Beyond Relativism: Raymond Boudon, Cognitive Rationality, and Critical Realism

Beyond Relativism: Raymond Boudon, Cognitive Rationality, and Critical Realism

Beyond Relativism: Raymond Boudon, Cognitive Rationality, and Critical Realism

Beyond Relativism: Raymond Boudon, Cognitive Rationality, and Critical Realism


This book argues that critical realism offers the theory of cognitive rationality a real way of overcoming the limitations of methodological individualism by recognising both the agents' - and the social structure's - causal powers and liabilities. Cynthia Lins Hamlin persuasively argues that critical realism represents a better safeguard against the relativism which springs from the conflation of social reality and our ideas about it. This is an important book for sociologists and anyone working in the social sciences, and for all those concerned with the methodology, and philosophy, of social science.


This book is a defence of the social sciences against some of the relativist trends which have pervaded social thought. It will be of interest to anyone concerned with the main philosophical debates on the methodology of the social sciences, even though it is particularly directed to sociologists. This defence assumes the form of a critical reflection on the work of the French sociologist Raymond Boudon, informed by some of the contributions which critical realism has brought from philosophy into social theory and research.

This defence is both necessary and urgent. As Gerard Delanty (1997) has argued, the end of the twentieth century has witnessed the emergence of a new debate on the role of the social sciences. Different from the nineteenth century fin de siécle, the current debate has not dwelled upon the possibility or even the desirability of building a natural science of society, but on the usefulness of the social sciences in terms of their public influence, social impact and, ultimately, on their privileged status in relation to other forms of (non-specialised) knowledge.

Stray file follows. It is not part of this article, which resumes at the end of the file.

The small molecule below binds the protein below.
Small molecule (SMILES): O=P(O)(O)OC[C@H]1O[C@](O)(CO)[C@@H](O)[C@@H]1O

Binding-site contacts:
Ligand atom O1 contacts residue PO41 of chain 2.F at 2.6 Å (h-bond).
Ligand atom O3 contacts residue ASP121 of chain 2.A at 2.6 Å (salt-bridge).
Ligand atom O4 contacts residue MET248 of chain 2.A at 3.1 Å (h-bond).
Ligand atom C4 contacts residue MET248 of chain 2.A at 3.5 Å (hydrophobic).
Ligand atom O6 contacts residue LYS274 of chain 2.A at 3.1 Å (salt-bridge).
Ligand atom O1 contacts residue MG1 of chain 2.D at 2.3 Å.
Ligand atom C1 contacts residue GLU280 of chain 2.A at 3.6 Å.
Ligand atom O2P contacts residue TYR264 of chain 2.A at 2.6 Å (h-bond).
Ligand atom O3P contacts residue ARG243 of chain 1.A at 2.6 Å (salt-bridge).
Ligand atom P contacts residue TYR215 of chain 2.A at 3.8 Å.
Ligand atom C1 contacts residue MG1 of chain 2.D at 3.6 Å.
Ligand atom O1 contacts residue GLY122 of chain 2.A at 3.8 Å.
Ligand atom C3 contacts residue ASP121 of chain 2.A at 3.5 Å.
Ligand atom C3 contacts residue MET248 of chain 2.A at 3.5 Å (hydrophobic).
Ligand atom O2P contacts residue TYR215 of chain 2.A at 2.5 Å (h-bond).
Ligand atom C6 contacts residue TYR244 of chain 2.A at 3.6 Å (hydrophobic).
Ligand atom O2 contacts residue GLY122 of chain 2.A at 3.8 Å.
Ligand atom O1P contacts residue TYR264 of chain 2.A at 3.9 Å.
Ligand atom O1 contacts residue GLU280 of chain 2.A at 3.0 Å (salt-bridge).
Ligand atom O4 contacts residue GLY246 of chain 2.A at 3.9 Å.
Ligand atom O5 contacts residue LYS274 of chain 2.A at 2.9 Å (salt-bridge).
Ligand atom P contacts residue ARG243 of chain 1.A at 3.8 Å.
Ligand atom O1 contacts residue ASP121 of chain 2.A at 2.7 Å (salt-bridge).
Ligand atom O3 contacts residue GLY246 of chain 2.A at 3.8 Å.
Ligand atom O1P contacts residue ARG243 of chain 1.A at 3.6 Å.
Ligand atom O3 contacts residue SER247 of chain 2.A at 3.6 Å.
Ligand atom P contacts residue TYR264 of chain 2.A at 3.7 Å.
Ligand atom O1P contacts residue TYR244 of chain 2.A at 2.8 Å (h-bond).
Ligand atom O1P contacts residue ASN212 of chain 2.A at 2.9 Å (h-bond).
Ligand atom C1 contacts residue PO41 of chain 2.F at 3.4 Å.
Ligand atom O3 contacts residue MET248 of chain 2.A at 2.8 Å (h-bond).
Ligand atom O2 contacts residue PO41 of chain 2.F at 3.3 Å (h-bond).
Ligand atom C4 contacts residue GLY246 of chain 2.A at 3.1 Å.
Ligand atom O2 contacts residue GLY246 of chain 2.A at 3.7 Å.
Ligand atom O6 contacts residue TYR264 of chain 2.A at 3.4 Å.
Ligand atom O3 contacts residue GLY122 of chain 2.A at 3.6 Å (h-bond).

This is, of course, part of a larger picture. the 'runaway world', to borrow Giddens' expression, has revealed in an unprecedented way the paradoxes of Enlightenment Reason. On the one hand, the 'natural world' is to such an extent transformed through human planning and manipulation that it is now virtually impossible to draw the line between the human and the natural world; Nature is a human creation as much as its own. On the other hand, processes such as global warming, the spread of microorganisms that are increasingly resistant to antibiotics and exposure of different species to plagues as a result of the rapid reduction of natural genetic libraries are only some of the signs of Nature's refusal to be put under control.

Such unintended consequences of human action upon Nature have also affected social relations in novel and unpredicted ways, contributing to the establishment of new forms of domination and social exclusion. It has, moreover, been generally accepted that it is not only our actions which have an impact on social reality, but also our theories. Information has been turned into another form of commodity, intensifying the effects of the double hermeneutics according to which specialised knowledge is constantly reinterpreted by social actors, sometimes working as self-fulfilling prophecies,

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